The only way to be sure if it is coming from the sink is to turn the sink on and watch the water level in the toilet rise, if it doesn't then turn a different fixture on that is on the same floor and watch the toilet level. Is their a practical joker in the house?
     
  6. DencoPablo

    DencoPablo New Member

    Joined:
    Jul 3, 2021
    Location:
    DFW, TX
    Update Sunday morning. After going to dinner, came home to full toilet bowl and more water on floor. Cleaned it all up and went to bed. Woke up with full toilet bowl and water on floor. Adjacent sink and shower was not run at all since early on Saturday. So, yes the water must be coming from somewhere else. Overnight, no water was run/drained from anywhere in the house but still the bowl filled. Fill like I cannot pull the toilet until I figure this out or I risk a rush of water flooding the bathroom and house.

    No practical jokers. Just me in the house. Now a ghost? That could be...
     
  7. DencoPablo

    DencoPablo New Member

    Joined:
    Jul 3, 2021
    Location:
    DFW, TX
    Oh and thanks, James Henry. Additional info: single-story house. I am currently running a washer of wet towels from the cleanup...thank goodness for my propensity to not throw away old towels, especially beach/pool towels. Has kept me from using the good towels for this!

    Anyway, doing wash on hot, so hopefully if the water rises this time and is a bit warm, that might lend a clue. The water thus far filling the toilet bowl has been cold and clear. Watching toilet now and will report back.
     
  8. Reach4

    Reach4 Well-Known Member

    Joined:
    Sep 25, 2013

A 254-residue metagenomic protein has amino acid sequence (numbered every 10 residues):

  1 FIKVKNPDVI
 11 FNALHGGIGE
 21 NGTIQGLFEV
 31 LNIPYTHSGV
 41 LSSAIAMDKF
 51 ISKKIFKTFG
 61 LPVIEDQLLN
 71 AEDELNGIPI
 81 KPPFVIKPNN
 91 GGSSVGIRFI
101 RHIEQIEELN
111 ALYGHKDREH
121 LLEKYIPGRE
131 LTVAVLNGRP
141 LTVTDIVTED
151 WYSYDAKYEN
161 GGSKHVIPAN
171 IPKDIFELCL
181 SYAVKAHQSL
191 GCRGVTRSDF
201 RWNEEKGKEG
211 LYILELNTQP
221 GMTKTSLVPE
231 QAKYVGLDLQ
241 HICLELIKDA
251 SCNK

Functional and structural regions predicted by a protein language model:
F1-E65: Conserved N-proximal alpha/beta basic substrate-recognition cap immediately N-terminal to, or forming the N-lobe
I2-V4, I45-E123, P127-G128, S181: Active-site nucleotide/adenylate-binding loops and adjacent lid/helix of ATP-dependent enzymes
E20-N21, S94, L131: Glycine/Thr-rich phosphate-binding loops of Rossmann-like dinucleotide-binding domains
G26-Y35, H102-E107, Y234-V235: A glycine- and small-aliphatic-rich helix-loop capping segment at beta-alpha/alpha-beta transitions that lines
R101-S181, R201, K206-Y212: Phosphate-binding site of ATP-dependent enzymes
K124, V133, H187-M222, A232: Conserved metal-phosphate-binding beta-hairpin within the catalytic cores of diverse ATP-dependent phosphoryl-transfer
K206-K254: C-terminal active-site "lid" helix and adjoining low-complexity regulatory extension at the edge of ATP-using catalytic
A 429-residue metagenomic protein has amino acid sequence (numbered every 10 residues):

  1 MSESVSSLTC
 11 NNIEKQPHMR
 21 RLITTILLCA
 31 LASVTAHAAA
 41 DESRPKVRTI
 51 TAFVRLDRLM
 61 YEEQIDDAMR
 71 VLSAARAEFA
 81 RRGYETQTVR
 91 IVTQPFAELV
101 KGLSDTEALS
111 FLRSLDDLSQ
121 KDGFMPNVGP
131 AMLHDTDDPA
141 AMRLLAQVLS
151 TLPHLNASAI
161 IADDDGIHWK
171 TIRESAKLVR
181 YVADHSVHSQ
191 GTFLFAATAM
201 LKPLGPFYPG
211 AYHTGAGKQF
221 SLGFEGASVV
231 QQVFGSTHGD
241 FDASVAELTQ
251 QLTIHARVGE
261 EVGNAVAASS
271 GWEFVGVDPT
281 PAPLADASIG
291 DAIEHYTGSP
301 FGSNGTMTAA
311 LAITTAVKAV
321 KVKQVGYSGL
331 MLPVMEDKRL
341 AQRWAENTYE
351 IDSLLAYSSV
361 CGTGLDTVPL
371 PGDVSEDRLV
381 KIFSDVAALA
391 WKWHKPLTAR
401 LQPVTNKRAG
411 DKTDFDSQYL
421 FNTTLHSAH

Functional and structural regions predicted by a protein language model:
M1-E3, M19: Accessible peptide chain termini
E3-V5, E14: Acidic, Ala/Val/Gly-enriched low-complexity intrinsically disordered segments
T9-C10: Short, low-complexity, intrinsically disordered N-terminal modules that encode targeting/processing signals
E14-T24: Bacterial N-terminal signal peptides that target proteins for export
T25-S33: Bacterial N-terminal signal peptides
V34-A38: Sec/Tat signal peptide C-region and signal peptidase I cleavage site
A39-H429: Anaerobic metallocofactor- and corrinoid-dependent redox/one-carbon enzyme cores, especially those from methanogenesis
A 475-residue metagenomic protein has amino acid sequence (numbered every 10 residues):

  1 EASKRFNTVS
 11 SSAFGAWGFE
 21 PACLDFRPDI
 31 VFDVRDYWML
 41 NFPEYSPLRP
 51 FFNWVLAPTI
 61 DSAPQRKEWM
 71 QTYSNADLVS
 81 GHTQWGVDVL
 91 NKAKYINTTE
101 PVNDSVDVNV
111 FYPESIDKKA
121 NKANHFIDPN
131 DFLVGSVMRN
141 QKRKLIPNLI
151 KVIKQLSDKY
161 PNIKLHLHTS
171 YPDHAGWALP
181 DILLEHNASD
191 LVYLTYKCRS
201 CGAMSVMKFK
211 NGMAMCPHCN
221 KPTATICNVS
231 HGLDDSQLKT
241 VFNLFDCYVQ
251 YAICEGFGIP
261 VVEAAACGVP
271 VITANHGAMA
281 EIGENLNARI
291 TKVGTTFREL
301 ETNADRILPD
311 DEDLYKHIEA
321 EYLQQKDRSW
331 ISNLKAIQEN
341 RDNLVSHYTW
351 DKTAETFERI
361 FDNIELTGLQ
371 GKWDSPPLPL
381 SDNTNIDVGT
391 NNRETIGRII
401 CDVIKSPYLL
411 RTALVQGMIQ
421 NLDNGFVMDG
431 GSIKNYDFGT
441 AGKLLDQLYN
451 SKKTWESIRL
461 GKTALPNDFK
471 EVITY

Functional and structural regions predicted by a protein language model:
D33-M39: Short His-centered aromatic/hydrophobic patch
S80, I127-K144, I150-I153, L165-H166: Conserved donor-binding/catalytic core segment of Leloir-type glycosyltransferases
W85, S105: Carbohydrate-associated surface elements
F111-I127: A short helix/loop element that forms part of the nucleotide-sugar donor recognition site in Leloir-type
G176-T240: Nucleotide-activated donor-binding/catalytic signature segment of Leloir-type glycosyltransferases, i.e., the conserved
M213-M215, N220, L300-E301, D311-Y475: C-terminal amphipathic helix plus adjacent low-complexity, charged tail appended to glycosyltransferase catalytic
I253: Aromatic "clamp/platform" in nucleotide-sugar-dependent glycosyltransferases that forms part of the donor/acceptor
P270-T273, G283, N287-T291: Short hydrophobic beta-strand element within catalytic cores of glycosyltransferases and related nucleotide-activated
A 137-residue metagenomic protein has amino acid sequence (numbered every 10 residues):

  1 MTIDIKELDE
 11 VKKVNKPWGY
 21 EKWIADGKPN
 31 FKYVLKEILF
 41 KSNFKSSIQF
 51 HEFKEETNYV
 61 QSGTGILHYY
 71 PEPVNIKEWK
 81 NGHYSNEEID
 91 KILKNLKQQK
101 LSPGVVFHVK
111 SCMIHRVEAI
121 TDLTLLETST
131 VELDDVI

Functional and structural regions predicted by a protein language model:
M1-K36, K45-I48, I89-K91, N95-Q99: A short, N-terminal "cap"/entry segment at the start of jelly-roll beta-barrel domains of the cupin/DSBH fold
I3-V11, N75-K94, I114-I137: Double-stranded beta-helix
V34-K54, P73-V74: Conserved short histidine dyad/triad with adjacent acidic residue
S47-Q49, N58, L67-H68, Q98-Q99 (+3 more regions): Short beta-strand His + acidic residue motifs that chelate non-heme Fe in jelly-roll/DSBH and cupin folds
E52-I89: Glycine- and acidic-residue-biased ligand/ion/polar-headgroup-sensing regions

Location:
    IL
    You might run a garden hose into the open closet flange. You may need a helper to close the faucet valve if the water rises.

    AC condensation?

    It's not vent related. A bad vent does not keep water from draining.

    I would look for a drain cleaning specialist, although nothing great-looking turned up when I searched. Click Inbox.
     
  9. DencoPablo

    DencoPablo New Member

    Joined:
    Jul 3, 2021
    Location:
    DFW, TX
    Thanks, Reach. I appreciate your response and the message to my inbox. I have a couple of neighbors who have recently used plumbers, one, in particular, that was very happy with the work and cost. So if it comes to that I likely have a "vouched for" referral! The company that sweated my in-wall plumbing for my three-valve shower (main head, hand shower, body jets) when I remodeled the bathroom 15 or so years ago is still in business, so they are an option. I also have a neighbor that used to work in plumbing and has a few tools that I don't have, including a jetting device that connects to a power washer. He is no expert but he may have some insight I haven't thought of. He won't be back in town until Monday and texted me that he would he help when back and settled.

    But I agree, I would not be comfortable using anything other than a manual snake. Losing a finger or an eye would be far more costly than even the most expensive professional!!!